Coat of arms of Lebanon Deutsch: Wappen von Li...

Coat of arms of Lebanon Deutsch: Wappen von Libanon Español: Escudo de Líbano עברית: סמל לבנון (Photo credit: Wikipedia)

The scheme will focus initially on schools in Lebanon, which currently hosts more than a quarter of a million Syrian refugee children, an even higher number than there are Lebanese children. The scheme plans to expand to other schools in Jordan and more widely across the region.

Justine Greening said:

“Syrian secondary school children should not miss out on an education because their country is at war. We must do all we can to prevent a lost generation of Syrian children, and I want to give their UK counterparts and teachers the chance to play their part in our support.

Teachers in Syria’s neighbouring countries are working tirelessly to ensure that everyone in their classroom has the chance to learn, no matter where they are from. But they are under tremendous pressure from cultural and language differences and the sheer weight of numbers of refugee children.

“This initiative will give British teachers and educators the chance to make a direct difference. It will also pave the way for British school children and Syrian refugee children to build friendships, share their experiences and gain a better understanding of the wider world they are all growing up in.”

The initiative will build on the Connecting Classrooms programme that the British Council already runs, drawing on existing partnerships with 20 schools in Jordan and Lebanon. In particular, it will work with schools in Lebanon where 20-30 per cent of pupils are refugees, in order to identify areas where support is most needed. The UK is already working with partners in Lebanon to identify the particular needs of schools there and how best to respond to these.

Over the next two months, the British Council will run a recruitment drive to find new UK schools to partner with 16 Lebanese partner schools already looking for links with the UK. It will also prioritise UK-Lebanon/Jordan links for future school partnership application rounds (25 October 2013 and February 2014), with a focus on those schools in Lebanon and Jordan particularly affected by high numbers of refugee pupils.

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UK Support for Jordan’s – Hard-Pressed #Syrian Refugees

Jordan will receive urgently needed support to ensure essential public services keep running as Syrian refugee numbers continue to grow

Jordan will receive urgently needed support to keep essential public services running and prevent tensions between local people and growing numbers of Syrian refugees, International Development Secretary Justine Greening announced today.

The UK will provide £12 million over the next two years to ensure that local Jordanian municipal governments can meet the needs of both host communities and refugees who have fled the fighting in Syria.

Competition for jobs is increasing, houses built for refugees require electricity and water, and rubbish is piling up. British support will help to maintain road construction and maintenance, waste collection, street lighting, pest control and water supplies. It will focus on areas with high numbers of refugees, particularly in northern Jordan.

Justine Greening said:

The people of Jordan have been incredibly generous in opening their doors to Syrians in desperate need. But with around 250,000 refugees arriving in 2013 alone, the Syrian crisis is placing a huge strain on communities and services.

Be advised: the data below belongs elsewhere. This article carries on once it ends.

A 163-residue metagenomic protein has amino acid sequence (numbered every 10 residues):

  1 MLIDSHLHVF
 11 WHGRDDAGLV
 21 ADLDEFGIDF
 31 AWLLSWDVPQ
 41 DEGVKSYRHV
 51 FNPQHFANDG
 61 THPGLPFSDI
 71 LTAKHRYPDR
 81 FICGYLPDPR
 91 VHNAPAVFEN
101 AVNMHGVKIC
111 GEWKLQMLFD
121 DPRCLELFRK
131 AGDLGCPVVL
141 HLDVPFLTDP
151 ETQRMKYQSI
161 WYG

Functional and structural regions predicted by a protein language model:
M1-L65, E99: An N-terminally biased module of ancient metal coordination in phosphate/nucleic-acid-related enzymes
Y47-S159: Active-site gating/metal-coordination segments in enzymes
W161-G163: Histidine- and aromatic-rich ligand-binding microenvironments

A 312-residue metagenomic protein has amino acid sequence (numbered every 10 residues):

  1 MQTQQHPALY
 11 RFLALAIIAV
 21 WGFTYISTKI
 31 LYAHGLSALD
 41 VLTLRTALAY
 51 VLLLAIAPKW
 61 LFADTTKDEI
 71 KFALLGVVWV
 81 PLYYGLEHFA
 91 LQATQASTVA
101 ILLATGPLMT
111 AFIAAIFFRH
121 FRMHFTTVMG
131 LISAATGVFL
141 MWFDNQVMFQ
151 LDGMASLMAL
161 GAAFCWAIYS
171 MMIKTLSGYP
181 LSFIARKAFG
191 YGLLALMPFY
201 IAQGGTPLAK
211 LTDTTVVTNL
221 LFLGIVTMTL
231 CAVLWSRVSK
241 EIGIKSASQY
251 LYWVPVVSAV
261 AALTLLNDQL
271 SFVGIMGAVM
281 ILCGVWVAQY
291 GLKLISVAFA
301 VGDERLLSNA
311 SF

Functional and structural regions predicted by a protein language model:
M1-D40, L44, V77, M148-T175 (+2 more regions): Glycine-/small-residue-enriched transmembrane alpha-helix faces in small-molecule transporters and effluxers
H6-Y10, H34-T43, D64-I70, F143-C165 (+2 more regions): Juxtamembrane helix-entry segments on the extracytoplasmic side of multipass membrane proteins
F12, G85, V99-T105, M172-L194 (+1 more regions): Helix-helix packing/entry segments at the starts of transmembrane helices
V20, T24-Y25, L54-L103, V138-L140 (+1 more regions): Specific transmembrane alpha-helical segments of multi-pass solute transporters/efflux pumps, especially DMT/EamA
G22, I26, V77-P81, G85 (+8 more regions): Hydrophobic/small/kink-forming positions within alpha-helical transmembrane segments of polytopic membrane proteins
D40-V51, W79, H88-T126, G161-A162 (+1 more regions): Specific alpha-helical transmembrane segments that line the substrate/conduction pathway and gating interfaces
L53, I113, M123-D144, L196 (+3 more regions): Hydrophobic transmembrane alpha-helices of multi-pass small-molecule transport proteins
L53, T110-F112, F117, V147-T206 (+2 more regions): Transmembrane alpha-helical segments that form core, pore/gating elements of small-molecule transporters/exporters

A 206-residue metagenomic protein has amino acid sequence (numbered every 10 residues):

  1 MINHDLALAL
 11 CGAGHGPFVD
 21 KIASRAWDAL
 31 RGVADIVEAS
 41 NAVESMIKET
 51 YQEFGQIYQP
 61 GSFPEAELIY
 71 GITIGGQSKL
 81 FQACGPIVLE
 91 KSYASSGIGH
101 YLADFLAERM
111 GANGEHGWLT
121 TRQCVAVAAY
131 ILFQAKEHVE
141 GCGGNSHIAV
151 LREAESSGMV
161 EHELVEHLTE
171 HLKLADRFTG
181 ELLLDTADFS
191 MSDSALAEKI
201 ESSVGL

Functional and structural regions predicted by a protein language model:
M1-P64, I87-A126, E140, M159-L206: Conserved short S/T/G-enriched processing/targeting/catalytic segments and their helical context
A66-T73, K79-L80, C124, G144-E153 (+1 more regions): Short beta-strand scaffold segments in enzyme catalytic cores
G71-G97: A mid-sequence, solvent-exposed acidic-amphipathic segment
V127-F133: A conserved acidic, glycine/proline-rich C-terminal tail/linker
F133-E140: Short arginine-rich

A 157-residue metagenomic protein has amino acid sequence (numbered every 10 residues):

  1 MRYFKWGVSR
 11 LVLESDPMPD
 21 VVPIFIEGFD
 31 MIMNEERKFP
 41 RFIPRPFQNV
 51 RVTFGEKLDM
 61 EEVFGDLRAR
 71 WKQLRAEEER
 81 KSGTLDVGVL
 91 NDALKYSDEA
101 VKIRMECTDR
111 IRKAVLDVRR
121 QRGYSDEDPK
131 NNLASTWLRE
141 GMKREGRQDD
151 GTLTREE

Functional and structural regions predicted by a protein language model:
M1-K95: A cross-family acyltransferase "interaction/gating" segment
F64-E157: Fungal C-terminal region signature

Some neighbourhoods now have twice as many people living there as before, so it makes sense to invest in schools, health and other basic services to help everyone who has been flung together through no fault of their own.

Our support is vital for refugees, the host communities and for Britain too, because a region able to absorb refugees in the short or medium term is resolutely in our interests.

More than 520,000 refugees have now fled to Jordan to escape the fighting in Syria, around half of them children. Although many are in camps like Za’atari, more than two-thirds are staying in towns and cities where they share space, resources and services with their Jordanian hosts.

The Government of Jordan estimates the financial impact of providing public services at about $250 million for 2012 and the first quarter of 2013 and municipalities have struggled to maintain services in the face of rapidly growing numbers of users.

The rising demand and lagging supply of housing has led to significant increases in rental costs, especially in northern towns, and renting suitable and affordable housing has become harder for Jordanians. Investors have been constructing new housing, which has resulted in the establishment of new neighbourhoods needing roads, street lighting and connections to electricity, water and sewage networks.

Rubbish is piling up in many urban centres. In cities like Irbid and Mafraq, waste has doubled by some accounts, leading many municipalities to overwork their waste collection fleets.

In addition, high unemployment has highlighted the need for municipalities to take on a more active role in promoting local economic development and creating job opportunities.

This new funding commitment is in addition to the £500 million that the UK has now committed in response to the humanitarian crisis in Syria, the largest ever response from the UK to a single crisis. This is providing support including food, medical care and relief items for over a million people in Syria and the region.

Notes to editors

  1. The new funding comes from the Arab Partnership Economic Facility and will be channelled through the World Bank-managed Jordan Emergency Services and Social Resilience Programme.
  2. The funding commitment was announced by the International Development Secretary in Washington today, at a World Bank-run event which was also attended by the Jordanian Minister for International Co-operation, Dr. Ibrahim Saif.
  3. https://www.gov.uk/government/world/syria